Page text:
Wednesday, January 16, 2013

The End

The bus I got here on has returns to Lima at 3, 4, 5, ... which all would both get me there quite late and give me most of the day in Pisco without anything to do. I could squeeze in a day trip to Ica, an hour or so to the south, but I'd rather not pile things on. I'm supposed to be relaxing. Carlos, thankfully, knows a different bus company with a tourist bus leaving from Paracas at 10. Like the other one, in fact: all the tourist busses serve Paracas – Pisco is for ordinary people.
Carlos explains I should get a taxi for Paracas at 9:30, and gives me my voucher for the ticket he's reserved on line. Later, he comes by the hotel with my actual ticket, and says he'll meet me at the hotel to take me to the bus at 9:30. That sounds good.
After a long and restful night, I check out and wait in the square with my luggage. It's a nice day – already clear by 8. Today you can see the Ballestas from Pisco. Previously they were hidden in the gloom.
Life starts to get going around me, and I start to think about the road to Paracas. It's at least a 20 minute drive, more like 25. My ticket says to be 30 minutes early, and I know that's not really necessary but I have seen the tourist busses always leaving on time. 9:30 is cutting it pretty tight to make this bus. Perhaps it's Peruvian time, and you can count on delay, especially if they're waiting for a ticketed passenger. Perhaps not. If I miss this bus, the next one with this company is at 8pm, getting me to Lima at midnight.
When the hotel clock says 9:30 and there's no sign of Carlos, I convince myself that I may have misunderstood our last exchange, and I'd better get a taxi immediately if I'm going to catch my ride.
So I take my bag to the curb, and instantly a shiny new taxi appears. The clock in the car says 9:26, so maybe I'm the one to flake on Carlos and he's just now looking for me. No matter. We arrive at the tourist information center in Paracas at 9:52, where my driver is directed to the Otursa tour company farther down the road. Two minutes later the bus pulls up and the dozen travellers get on.
If I'd waited for Carlos, I'm sure we'd have made the bus, but we would have been running after it!

On the drive back to Lima we're treated to an idea of what the sandstorms can be like, with the air so  thick sometimes we can't see the shore, or even a 100 meters up the road. Fortunately, that clears up and it's an uneventful drive north. No testing the seat-belts today.
In Lima I'm treating myself to an evening of 5-star luxury. Unfortunately, I seem to have lost the little form they stamped at the airport – without it, the hotel clerk is terribly, terribly concerned about having to charge me tax on the room. Ah, so that's what that form was about. I'm pretty sure I left it with my other papers at Mev's parent's. Should have kept it with my passport, but I've had to show that so often, and it kept falling out. At any rate, the taxi fare out there and back is much more costly than just paying the tax, not to mention the bother. And how come in two weeks in the country, nobody else ever asked me for it?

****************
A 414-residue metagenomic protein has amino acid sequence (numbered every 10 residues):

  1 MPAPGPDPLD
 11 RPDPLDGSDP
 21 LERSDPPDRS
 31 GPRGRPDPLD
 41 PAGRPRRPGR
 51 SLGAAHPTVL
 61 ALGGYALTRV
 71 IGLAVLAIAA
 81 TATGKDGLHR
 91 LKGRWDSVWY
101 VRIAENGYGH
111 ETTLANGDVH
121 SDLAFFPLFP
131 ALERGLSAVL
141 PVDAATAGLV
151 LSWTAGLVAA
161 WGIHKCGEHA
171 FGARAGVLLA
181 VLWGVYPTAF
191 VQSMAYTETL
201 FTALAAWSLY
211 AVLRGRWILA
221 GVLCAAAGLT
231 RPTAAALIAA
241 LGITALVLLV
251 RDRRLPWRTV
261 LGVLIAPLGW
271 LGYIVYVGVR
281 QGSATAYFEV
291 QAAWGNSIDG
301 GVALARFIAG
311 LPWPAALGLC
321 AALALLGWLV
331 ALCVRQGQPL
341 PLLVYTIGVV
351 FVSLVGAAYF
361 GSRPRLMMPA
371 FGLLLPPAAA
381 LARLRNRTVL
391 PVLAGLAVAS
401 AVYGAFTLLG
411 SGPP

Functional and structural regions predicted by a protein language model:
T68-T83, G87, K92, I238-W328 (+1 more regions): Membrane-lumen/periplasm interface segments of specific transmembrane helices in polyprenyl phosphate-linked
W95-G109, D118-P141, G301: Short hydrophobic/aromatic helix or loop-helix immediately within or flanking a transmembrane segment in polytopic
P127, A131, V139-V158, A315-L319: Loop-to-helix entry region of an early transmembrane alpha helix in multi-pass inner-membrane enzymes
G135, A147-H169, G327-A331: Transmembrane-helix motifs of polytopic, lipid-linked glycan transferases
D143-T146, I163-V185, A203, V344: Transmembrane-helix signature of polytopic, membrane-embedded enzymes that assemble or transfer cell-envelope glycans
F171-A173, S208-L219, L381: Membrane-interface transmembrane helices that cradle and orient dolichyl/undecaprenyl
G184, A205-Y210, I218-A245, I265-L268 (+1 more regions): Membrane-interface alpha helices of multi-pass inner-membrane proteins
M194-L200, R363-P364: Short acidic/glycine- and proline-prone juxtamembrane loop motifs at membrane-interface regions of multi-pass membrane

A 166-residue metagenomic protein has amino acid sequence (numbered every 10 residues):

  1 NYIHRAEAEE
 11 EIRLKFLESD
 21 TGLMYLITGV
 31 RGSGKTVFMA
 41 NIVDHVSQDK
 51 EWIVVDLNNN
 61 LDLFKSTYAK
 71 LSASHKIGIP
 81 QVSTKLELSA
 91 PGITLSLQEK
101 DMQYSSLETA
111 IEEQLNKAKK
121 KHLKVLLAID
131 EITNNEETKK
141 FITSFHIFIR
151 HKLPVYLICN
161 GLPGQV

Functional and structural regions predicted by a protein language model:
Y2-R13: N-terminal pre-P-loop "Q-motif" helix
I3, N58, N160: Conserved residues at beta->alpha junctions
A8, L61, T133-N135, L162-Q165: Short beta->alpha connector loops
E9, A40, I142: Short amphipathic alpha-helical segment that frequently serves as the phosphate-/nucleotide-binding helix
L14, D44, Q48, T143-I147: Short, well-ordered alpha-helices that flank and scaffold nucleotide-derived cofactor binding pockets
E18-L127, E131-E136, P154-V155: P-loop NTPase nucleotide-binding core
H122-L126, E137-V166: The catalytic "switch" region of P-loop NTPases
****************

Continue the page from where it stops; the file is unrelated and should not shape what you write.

I spend the late afternoon just walking around, more or less resisting the call to Buy Stuff, then going up the coast a ways along the clifftop park. Good idea. Nobody has a yard around here, so parks are the only green spaces at all. And this park at the edge gives the high-rises across the street some margin not to fall into the sea in an earthquake. People are out in the park, too, picnicing, playing games, just hanging around.
When the sun goes down, it cools off quickly in Peru, and I guess this is also when all those spectacular fountains around town that you see in tourism photos are switched on and lit up. Too much evaporation to run them all day in this water-poor country, but at night they come alive.
But I don't go for an evening tour on my own in the cold. I go for a hot soak in my glorious, taxed, bathtub. Then I cash in my free Pisco Sour ticket to accompany a meal-sized appetizer of various raw seafoods on Peruvian mashed potato beds. Delicious! 

Last day in Lima: breakfast at Starbuck's, a long walk up and down the coast, a wander from park to park in the Miraflores district, and art gallery, a museum. I'm done. Oh, except for this exhibition of local artisans. Can't resist just a little more yarn. And some holiday ornaments.
Tired of wandering around, and not really interested in another museum, I catch a taxi to Mev's family's house on the far north edge of the city. My nearly-last, carefully off-limits soles just barely get me there.
It's just me and Mrs Dominguez tonight. She's wonderfully comfortable with not persisting excessively in trying to make conversation. I show her some of my photos, and try to express my impression of Paracas, and then we retire to our books after a simple dinner of soup and bread.

In the morning I just relax. I barely move. I finish my knitting project, which my hostess admires. Then she brings out her knitting project box, and show me things she's making and we coo over baby clothes. She wants me to show her the lace pattern I'm working on, so I take up some yarn and show her. Michel is calling for his lunch from downstairs, but she puts him off until she gets the instructions right.
It's not easy to show her: she holds the yarn in a totally different way, making it hard to follow each other's gestures. I've used 5 different stitches in the scarf, and we finally get them all down, and which ones in which rows. And I thought this was a particularly simple pattern!

In the afternoon I say my goodbyes to this my temporary family, promising to come back in 2 years for Mev's next meeting. Then it's over to the airport, and 30 hours travel to Clermont-Ferrand and my waiting cats.
I'm home!

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